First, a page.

Friday, September 10, 2021

My first Traveller campaign - a look back

I have often on this blog written about my Traveller adventures with my sons. But my first attempt at Traveller, as an adult anyway, with me as the Referee, was with my wife, Angela. It seems appropriate to write about this, because my wife died in May of this year, four months ago today. This is the reason for my long absence from the blog. With my return, I want to remember my wife and her impact on my gaming life in particular. This blog is not the place to discuss the fullness of my marriage.

In the first year we were married we moved from North Carolina to Pennsylvania as I took a job at a school there. We knew nobody, and had been married less than a year. What to do?  Play Traveller, of course. 

Angela was fond of the Dragonriders of Pern series by Ann McCaffrey, so she asked if her game could take place on a world like that. I've said before that you can model just about anything with Traveller, so I said sure, let's have a world with starships and dragons. I selected Bellesile from my TU, and set about designing the world and figuring out how humans and dragons exist together. I kept all the notes from that project in a folder through all the subsequent moves.

She named her character Alina Madrig, and chose the Noble career after getting a good SOC score. This is her hand-written character sheet:

Alina also possessed Animal Telepathy - she could talk to the dragons! Beyond rolling dice, she took a character building guide I found online and wrote out a pretty thorough description of who Alina was, where she was from and whom she knew. I used that to build a list of major NPCs that her character could interact with. She may have had the most complete backstory of any Traveller character I've ever dealt with.

Angela loved working with her hands, even though drawing was not where she put the emphasis. Nevertheless, she drew her own map of Alina's world. Here is the hand-drawn map of Bellisile:

As a Mustering Out benefit of the Noble career, Alina ended up with a Yacht, the Dragon's Wing. She also had a crew of NPCs working for her at the outset. I put her ship stats on an index card just like they say in the book:

Alas, the campaign and the dragons never really got off the ground. Life became busier when I had to take on a second job. And busy we stayed for the next 22 years. I think Alina had one significant NPC encounter, and was preparing to set off in the Dragon's Wing for her first adventure when it got shelved by life.
But I found time to play now and again, and once the boys got into the double digits, with her agreement and encouragement, I introduced them to roleplaying. They took to it like ducks to water and never looked back.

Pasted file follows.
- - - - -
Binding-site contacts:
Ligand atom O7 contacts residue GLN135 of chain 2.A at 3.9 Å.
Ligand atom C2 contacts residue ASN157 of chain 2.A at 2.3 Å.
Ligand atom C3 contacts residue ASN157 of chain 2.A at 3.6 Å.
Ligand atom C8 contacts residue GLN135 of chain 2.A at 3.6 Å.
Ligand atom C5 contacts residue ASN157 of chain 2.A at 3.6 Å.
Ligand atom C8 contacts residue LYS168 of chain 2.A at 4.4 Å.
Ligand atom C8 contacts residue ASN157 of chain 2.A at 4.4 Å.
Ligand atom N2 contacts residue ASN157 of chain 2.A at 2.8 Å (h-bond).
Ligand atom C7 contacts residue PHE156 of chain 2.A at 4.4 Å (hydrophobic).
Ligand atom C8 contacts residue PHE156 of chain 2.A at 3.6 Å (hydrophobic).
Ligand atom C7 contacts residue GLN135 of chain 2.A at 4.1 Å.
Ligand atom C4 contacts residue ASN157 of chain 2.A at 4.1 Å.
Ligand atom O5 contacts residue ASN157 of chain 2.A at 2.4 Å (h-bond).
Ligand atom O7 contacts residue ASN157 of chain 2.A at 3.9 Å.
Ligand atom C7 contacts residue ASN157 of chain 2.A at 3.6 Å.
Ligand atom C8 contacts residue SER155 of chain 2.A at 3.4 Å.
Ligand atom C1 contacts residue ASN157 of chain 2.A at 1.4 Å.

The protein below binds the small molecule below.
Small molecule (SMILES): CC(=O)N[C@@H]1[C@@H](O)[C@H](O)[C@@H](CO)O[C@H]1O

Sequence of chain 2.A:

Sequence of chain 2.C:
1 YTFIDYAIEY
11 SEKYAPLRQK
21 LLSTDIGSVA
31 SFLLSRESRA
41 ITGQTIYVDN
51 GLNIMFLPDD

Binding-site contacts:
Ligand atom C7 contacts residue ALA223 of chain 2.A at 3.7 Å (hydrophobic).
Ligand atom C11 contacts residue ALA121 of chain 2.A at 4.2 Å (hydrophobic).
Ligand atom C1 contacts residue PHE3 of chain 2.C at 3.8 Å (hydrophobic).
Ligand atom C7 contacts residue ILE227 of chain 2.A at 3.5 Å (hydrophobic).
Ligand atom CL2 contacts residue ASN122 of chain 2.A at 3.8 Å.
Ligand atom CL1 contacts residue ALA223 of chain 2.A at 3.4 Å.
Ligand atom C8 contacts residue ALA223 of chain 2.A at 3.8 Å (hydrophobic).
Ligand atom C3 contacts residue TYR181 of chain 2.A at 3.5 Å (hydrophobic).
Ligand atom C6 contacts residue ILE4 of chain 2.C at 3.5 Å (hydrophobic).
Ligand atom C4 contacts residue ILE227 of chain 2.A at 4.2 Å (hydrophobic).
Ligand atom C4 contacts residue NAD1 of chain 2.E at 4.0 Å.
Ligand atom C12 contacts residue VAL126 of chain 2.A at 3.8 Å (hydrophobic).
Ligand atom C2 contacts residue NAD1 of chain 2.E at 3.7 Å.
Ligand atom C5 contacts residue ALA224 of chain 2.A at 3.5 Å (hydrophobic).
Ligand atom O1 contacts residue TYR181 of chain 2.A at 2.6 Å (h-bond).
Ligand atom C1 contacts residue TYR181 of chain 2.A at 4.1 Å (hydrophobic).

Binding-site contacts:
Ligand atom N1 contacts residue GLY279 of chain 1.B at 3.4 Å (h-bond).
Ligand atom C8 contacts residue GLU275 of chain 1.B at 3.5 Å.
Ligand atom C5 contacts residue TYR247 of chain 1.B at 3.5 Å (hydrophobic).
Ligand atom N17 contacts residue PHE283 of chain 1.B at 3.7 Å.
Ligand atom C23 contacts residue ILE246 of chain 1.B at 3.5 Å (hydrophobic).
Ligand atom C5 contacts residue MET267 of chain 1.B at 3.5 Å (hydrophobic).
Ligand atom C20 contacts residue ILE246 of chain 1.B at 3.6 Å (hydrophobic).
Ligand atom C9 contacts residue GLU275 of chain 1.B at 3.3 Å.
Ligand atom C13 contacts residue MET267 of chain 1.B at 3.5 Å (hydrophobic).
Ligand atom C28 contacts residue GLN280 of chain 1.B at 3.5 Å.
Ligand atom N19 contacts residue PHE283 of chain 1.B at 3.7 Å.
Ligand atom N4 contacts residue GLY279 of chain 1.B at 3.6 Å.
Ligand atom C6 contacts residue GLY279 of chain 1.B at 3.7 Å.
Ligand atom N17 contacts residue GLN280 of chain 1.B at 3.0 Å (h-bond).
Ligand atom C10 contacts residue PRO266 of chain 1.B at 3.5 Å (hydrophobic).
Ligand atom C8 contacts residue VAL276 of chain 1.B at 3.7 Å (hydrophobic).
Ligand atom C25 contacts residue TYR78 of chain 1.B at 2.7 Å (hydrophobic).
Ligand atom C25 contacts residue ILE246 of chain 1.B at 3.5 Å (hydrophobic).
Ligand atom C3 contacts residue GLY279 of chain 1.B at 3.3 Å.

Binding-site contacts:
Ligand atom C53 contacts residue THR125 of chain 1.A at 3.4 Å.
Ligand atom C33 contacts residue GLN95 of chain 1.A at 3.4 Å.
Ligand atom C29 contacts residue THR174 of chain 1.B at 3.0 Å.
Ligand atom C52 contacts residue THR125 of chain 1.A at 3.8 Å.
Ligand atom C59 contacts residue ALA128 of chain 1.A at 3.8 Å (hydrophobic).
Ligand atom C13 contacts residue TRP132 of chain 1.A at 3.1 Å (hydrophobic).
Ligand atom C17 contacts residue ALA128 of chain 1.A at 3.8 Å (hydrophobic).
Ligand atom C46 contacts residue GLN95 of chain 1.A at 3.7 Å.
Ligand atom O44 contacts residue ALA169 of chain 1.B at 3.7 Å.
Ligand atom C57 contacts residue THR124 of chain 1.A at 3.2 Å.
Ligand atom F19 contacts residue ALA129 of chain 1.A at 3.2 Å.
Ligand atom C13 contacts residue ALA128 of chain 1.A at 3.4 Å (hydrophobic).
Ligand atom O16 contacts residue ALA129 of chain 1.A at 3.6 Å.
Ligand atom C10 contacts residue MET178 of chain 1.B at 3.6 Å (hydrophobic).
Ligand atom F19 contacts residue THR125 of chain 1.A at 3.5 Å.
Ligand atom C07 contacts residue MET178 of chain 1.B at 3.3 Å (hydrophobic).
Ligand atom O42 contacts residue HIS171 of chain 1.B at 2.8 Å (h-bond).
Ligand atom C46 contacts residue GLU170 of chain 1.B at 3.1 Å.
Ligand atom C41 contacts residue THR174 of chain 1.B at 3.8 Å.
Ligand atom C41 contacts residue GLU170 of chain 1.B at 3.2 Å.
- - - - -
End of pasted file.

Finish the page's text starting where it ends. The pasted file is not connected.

Only once, in 2019 we did roleplaying as a family. It wasn't Traveller, it was the Decipher Games Lord of the Rings RPG. Still it was great fun, and is a treasured memory of my Angela.

Angela did not often get directly involved with the gaming, but I would discuss my ideas with her. She loved to study literature and stories. We would talk about what the players were doing, or what the NPCs might do. “What about this?” she would say, and suggest a villain's motivation or reaction. I can't say I used every idea she had, but she helped me think and look at the plots and characters in different ways.

When a session was on, she would be in another part of the house, as she always had something she needed to work on. But at times she would drift towards the table, listening in. She would engage the boys and their friends in discussion, as she had many of them in her literature or theater classes. She asked questions, and challenged them to think about what they might do or should do in a situation.

Every single bit of game content that I've created or worked on, from short fiction to the Wreck in the Ring, to the details of Holtzmann's CorridorI did because she encouraged me to do it. She got me started on book indexing by responding to an acquaintance who asked on Facebook if anyone knew how to write an index. Then she talked me into doing what she already believed I could do. I think it's worked out okay. Initially, I did not see what I might accomplish with blogging, but she persuaded me to try. What you are reading right now is the result of her influence.

She took much pride in her husband when I wrote or edited or indexed anything. That was all the motivation I needed – it made my wife smile.

So if you've enjoyed my work here at AF3, or any of the published material I've created or contributed to, you have my Angela to thank for it.

May she rest in peace, may light perpetual shine upon her, and may her memory be eternal. Amen.


  1. My condolences on your loss. Your wife sounds like she was a wonderful person.

  2. Please accept my condolences for your terrible loss. What is remembered, lives.

  3. My condolences as well.

    Sounds like you had a wonderful partnership, in every sense of the word.

  4. My condolences, sir. May her soul dwell with the blessed.

  5. My sincerest condolences. I cannot even imagine. Memory Eternal.